That class ranged from currently competing biathletes Susan Dunklee and Clare Egan to 1988 Olympic rhythmic gymnast Diane Simpson, and also featured athletes such as Anthony Ervin, who in 2016 became the oldest individual Olympic swimming gold medalist, and Meghan Duggan, who in 2018 helped Team USA earn its first women’s ice hockey gold in two decades.
The two-week course is like a boot camp of crash-course learning in the business world.
Figure skater Ben Agosto (L) and long track speedskater Brian Hansen pose for photos at Dartmouth's Tuck School of Business.
The program covers a wide range of topics across the spectrum, such as business strategy, innovation, marketing, branding, negotiation, financial analysis, building spreadsheet models, understanding balance and income statements, and getting a deal on a business loan.
The students spend an entire day on entrepreneurship activities, from designing a plan to creating solutions and presenting them to the class.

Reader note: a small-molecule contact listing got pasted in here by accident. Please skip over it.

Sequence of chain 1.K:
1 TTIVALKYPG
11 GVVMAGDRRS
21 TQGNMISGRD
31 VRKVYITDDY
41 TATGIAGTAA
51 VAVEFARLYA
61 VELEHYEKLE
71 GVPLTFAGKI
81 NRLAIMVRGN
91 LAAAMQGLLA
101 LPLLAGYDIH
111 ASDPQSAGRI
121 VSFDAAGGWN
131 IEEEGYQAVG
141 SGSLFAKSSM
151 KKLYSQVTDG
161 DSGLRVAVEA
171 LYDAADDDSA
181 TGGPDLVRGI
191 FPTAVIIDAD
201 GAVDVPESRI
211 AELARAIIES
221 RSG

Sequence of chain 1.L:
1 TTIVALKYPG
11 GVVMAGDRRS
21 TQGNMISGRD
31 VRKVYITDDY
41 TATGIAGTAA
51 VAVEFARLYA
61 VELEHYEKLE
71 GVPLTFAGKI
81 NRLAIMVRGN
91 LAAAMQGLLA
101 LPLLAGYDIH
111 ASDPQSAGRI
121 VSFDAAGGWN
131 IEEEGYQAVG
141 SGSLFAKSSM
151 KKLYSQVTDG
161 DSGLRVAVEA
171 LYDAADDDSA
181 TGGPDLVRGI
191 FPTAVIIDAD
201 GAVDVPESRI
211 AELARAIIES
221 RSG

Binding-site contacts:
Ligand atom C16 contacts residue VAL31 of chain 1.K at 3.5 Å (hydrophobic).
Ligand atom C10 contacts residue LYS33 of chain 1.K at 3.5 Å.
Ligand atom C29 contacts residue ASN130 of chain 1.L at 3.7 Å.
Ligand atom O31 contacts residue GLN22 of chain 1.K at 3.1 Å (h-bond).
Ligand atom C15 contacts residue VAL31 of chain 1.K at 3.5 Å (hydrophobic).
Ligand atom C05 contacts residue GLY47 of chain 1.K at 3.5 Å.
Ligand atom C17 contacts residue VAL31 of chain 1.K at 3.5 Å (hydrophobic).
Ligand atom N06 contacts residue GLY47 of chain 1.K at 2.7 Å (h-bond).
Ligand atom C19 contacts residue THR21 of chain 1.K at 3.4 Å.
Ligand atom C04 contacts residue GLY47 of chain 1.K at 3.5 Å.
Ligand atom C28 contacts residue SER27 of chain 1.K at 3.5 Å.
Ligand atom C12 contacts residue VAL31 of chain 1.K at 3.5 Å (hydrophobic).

In addition to the eight hours of classroom instruction, there were after-hours networking events with leaders of corporations, cocktail networking with Dartmouth MBA students, fireside chats at dinner and team-building projects between veterans and athletes.
“They get one-on-one with business professionals, and it’s super interactive,” Klein said. “They bring in a lot of outside people from the community as well. And best of all, it’s Dartmouth, it’s business and it’s an Ivy League School.”
But it’s not free. Though the Tuck School of Business heavily subsidizes the program, there’s still a cost to the athletes and veterans. The USOC offers scholarships in tiers of $2,500 and $5,000 — funded by private donations, Klein said. Of the 21 athletes in the recent class, 18 of them received some sort of assistance from the USOC.
The tuition includes room and board. Students stay across the street at a hotel and eat at a campus cafeteria.